Something to Consider While You Return Christmas Gifts
Okay, enough Candy Crush. Slate had an interesting/scary article that quietly slipped on by in the mad rush of Christmas. Facebook has been noting all those times when we start writing a status update or comment and then change our mind and delete before posting. In other words, every single keystroke is being logged by Facebook at all times. The ones you post. The ones you erase. And the ones you delete because you thought better of hitting publish.
The Slate article points out that this is true for lots of sites. Google, for instance. It keeps hitting save every few keystrokes so you don’t lose your work. Except there’s a point to it on Gmail. There’s a draft folder, and we’re relieved to learn that our words aren’t lost when there’s a computer glitch. But there doesn’t seem to be a point to saving our keystrokes on Facebook… except to benefit Facebook. There isn’t a draft folder for half-finished comments or status updates, for instance.
But more, those self-deleted, non-posted musings aren’t totally private. They write,
It turns out that the things you explicitly choose not to share aren’t entirely private. Facebook calls these unposted thoughts “self-censorship,” and insights into how it collects these nonposts can be found in a recent paper written by two Facebookers … It reveals a lot about how Facebook monitors our unshared thoughts and what it thinks about them.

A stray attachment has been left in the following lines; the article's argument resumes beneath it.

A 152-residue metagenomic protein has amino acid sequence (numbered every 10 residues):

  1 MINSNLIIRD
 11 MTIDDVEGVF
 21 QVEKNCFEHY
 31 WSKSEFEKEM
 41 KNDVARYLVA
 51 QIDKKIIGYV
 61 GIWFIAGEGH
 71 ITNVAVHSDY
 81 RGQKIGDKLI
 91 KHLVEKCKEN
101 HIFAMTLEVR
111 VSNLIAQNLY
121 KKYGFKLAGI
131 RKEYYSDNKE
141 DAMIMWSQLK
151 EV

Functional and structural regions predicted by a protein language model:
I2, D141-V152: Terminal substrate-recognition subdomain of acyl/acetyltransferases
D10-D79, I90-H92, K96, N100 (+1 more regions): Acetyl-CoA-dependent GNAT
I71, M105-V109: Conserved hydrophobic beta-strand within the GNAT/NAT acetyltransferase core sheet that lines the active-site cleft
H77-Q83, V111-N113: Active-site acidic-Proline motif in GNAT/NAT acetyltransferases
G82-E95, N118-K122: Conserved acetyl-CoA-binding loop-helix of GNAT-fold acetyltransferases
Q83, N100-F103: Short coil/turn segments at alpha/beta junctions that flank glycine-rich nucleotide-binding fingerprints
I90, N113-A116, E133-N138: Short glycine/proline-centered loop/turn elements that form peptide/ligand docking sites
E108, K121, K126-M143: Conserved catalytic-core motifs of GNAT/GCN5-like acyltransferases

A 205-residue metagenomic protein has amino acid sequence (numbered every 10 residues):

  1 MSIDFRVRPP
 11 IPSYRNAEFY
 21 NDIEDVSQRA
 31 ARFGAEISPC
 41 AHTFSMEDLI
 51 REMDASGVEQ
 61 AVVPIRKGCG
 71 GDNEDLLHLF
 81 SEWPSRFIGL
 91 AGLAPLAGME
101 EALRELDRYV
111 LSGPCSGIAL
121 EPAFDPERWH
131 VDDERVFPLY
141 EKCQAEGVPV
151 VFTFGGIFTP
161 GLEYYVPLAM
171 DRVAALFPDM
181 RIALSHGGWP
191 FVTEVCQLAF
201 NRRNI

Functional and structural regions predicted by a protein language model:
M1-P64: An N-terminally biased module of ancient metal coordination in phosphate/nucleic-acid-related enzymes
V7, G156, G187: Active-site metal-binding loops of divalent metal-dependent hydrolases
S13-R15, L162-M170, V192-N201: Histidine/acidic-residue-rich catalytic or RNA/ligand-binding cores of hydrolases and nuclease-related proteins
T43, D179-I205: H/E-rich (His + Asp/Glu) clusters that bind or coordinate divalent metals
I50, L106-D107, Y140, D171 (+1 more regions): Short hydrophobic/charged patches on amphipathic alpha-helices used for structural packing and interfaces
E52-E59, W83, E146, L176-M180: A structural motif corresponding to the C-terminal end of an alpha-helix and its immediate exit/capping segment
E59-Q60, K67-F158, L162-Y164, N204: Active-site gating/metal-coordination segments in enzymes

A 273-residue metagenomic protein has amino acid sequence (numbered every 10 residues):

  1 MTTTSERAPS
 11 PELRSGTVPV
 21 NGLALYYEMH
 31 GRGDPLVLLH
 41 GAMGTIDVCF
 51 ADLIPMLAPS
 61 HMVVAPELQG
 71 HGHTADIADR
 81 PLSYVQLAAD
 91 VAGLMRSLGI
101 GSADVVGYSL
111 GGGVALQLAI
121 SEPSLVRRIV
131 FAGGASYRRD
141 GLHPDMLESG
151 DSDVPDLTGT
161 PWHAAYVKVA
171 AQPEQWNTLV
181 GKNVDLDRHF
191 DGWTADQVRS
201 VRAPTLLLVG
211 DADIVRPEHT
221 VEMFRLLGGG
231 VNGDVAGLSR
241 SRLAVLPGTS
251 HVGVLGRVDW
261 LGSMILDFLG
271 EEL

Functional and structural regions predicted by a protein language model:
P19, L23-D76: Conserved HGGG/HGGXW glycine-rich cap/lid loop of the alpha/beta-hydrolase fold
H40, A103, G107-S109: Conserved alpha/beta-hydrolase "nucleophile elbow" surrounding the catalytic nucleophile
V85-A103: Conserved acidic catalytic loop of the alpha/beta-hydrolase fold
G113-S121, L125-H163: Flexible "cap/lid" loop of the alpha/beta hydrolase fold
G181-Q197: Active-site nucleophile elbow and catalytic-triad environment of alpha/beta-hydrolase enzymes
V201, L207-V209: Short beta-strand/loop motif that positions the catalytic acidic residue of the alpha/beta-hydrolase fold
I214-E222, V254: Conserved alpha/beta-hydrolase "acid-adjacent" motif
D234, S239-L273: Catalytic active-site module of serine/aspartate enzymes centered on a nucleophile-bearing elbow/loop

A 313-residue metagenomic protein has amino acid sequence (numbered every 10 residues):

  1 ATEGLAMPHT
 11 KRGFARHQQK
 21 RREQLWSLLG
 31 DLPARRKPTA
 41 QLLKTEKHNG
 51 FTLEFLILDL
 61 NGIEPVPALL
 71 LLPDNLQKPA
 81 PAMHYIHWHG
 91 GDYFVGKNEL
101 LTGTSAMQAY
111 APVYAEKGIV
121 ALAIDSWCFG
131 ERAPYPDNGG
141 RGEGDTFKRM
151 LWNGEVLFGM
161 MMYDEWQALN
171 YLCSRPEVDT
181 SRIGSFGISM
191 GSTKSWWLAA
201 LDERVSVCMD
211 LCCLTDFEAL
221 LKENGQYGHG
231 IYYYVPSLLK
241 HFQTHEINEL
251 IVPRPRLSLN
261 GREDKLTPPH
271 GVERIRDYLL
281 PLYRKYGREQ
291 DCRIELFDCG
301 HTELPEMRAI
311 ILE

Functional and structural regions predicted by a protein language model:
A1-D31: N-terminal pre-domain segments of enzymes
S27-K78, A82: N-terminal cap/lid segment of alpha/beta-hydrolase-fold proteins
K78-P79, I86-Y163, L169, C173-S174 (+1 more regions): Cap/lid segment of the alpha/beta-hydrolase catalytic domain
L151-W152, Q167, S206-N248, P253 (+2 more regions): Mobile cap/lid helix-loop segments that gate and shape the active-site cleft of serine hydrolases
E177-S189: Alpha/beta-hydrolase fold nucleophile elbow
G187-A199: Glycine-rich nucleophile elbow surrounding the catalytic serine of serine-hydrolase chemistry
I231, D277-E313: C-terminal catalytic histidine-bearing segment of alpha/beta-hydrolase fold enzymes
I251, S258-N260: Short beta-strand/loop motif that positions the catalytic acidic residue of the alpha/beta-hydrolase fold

And the post goes on to point out the true discomfort in all of this:
While it may be uncomfortable that the NSA has access to our private communications, the agency is are monitoring things we have actually put online. Facebook, on the other hand, is analyzing thoughts that we have intentionally chosen not to share … the FBI needs a warrant but Facebook can proceed without permission from anyone.
As someone who preaches circumspection, this news is a little disturbing. I like that people self-censor. I like it when people think before they post. I like it when they change their mind and don’t subject me to something that they have doubts about. Self-censoring is a wonderful human instinct that goes along with moderation and thoughtfulness. People should listen more often to that little niggling feeling in their stomach, the one that makes them wonder if posting is a good idea.
In a world that moves quickly, it’s difficult to always process things before speaking/posting, so I admire someone who catches themselves before they spill the contents of their brain on the Internet. I always ask the kids to pause before posting, asking themselves if the words could bite them in the ass at a later date, do they have the potential to be misunderstood, or are the words productive.
Turns out, if they type them on Facebook, that circumspection doesn’t matter the moment they touch fingertips to keyboard.
What do you think of the fact that Facebook monitors what we don’t post as well as what we post?